Sign-on Splash page with Active Directory authentication uses LDAP/TLS to securely bind to a Global Catalog for authentication. Specifically, the AP performs a secure LDAP bind to the Domain controller on Global Catalog TCP port 3268 using the admin credentials specified in Dashboard and searches the directory for the user with the credentials entered into the splash page. When errors occur the Sign-on Splash page will show "Access denied" for wireless clients attempting to authenticate, and Dashboard will also show error messages as shown below:
Authentication failures with Sign-on Splash page fall into two categories.
When a connection failure occurs, the test widget on Configure > Access control provides a link to the APs that "failed to connect."
The root causes of connection failures are:
When an authentication failure occurs, the test widget on Configure > Access control reports "bad admin password"
or "bad user password."
In addition, an "authorization" failure will appear in Dashboard on the Login attempts page:
The root causes of authentication failures are:
The flow chart below outlines the recommended method for troubleshooting Active Directory Sign-on issues given the above information. The remaining portion of this article describes the steps necessary to follow this procedure.
When the Sign-on Splash page returns Access denied, run the test widget on Configure > Access control with the same user credentials. If the widget reports a connection failure, begin troubleshooting connectivity between the reported APs and the AD server.
AD server 10.0.0.116 replies to the AP 10.0.0.117 with a TCP RST because it is not listening on TCP port 3268
AP 10.0.0.2 sends a StartTLS packet, but the AD server 10.0.0.117 sends a LDAPError: Error Initializing SSL/TLS.
Examining LDAP interface events in the Windows Directory Service Event log can help determine if a bad password or bad username is the cause of the authentication failure. To enable LDAP debugging logs on the Domain Controller, set the LDAP Interface Events to verbose using DWORD value 5 in the Windows registry. Once LDAP events have been enabled, open the Windows Event Viewer and navigate to Applications and Services Logs > Directory Service.
Before running the widget test or trying to authenticate via the splash page to generate some logs, clear the older logs or filter the current logs over the last hour. This will make it easier to locate the newer events. Right click the Directory Service log and choose Clear log. Then perform authentication attempts.
After LDAP Events have been generated they can be pieced together to isolate the cause of the authentication failure as described below.
When all users are unable to authenticate to the splash page, it is most likely a bad admin credentials. If some users are able to authenticate then it is probably bad user credentials. Either way the test widget can be used to determine if the admin or the user password is invalid. In the Windows Event log, the SID of the account using the bad password will be shown in a event 1174. If the Active Directory admin password or the user account password is incorrect you will see Events in the following order.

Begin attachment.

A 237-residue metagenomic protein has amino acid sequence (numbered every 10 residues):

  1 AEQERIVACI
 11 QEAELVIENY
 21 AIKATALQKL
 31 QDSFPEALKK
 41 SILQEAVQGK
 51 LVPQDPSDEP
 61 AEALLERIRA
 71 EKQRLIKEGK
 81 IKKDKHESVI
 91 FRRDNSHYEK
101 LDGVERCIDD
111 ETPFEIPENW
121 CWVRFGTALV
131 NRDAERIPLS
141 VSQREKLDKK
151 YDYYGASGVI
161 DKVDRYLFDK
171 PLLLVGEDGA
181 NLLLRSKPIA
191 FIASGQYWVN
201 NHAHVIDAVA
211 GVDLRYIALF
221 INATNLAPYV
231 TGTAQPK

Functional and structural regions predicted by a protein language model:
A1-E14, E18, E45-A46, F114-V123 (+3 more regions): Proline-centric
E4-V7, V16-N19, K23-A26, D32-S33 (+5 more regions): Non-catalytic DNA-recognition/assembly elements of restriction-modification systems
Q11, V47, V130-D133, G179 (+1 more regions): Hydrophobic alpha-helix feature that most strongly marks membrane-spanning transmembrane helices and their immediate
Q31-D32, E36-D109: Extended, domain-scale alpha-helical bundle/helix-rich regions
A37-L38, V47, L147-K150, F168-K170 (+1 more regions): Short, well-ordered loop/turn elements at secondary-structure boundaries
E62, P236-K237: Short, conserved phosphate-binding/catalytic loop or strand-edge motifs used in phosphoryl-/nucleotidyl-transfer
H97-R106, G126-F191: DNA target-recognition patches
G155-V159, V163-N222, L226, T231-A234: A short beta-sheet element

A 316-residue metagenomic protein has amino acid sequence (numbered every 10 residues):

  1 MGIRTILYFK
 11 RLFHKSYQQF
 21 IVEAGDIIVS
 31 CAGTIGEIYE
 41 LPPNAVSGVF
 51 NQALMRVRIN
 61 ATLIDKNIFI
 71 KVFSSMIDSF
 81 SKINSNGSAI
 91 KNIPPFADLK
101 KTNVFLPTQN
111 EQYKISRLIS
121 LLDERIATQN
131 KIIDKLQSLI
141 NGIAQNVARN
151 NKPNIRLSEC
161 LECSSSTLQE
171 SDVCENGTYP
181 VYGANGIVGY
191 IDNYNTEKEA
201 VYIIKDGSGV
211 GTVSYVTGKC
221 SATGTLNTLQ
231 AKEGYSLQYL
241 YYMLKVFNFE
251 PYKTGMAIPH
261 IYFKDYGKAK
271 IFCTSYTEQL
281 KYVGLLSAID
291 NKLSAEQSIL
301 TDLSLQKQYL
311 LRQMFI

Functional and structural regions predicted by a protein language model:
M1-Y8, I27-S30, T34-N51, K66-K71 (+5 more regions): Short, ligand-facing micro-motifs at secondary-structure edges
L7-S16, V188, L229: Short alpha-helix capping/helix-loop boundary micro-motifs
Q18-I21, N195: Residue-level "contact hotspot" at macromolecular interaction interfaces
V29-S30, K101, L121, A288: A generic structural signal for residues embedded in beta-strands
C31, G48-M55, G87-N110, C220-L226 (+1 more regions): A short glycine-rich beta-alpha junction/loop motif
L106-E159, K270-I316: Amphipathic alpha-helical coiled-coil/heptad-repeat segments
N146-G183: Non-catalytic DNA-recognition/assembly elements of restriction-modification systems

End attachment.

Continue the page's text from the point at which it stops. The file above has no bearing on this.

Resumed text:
You can use the SID specified in the 1174 Event and match it to the user object (Admin or user) properties in Active Directory Users and Computers.
Whichever account SID was specified in the 1174 event is the one that had a bad password. Make sure to use the correct password and try again.
If the Active Directory admin name is invalid or does not exist in the directory all users will fail to authenticate through the splash page and the test widget will report "bad admin password" (previously shown). A 1174 event will not appear because the initial bind request failed. You will see Events 1138 then 1139 immediately followed by a 1535 LDAP error event (previously shown). Finally the LDAP client will close the connection resulting in a 1215 event. In this case, verify the account exists in Active Directory. Try using the UPN i.e. firstname.lastname@example.org or just the sAMAccountName i.e. administrator without a prefix or suffix.
If the user account logging into the splash page does not exist in the directory, the username is being entered incorrectly, or the Admin account does not have access to OU containing the user, an LDAP search will complete successfully with no error based Events. Events 1138 and 1139 will be logged when a successful LDAP search has occurred, however a "bad user password" (previously shown) will appear in the test widget and the Sign-on Splash page will alert Access denied. In this case, verify the user account name is valid and that the admin account has read access to the OU containing the user.
Once the configuration above has been completed, the Meraki device should be able to communicate with the Active Directory server using TLS. If this fails, Microsoft offers the Ldp.exe tool to ensure that the LDAP service is running and compatible with the current certificate.
Please reference Microsoft documentation for error code details and troubleshooting assistance.
For more info on troubleshooting splash pages in general, please refer to our documentation regarding Splash Page Traffic Flow and Troubleshooting.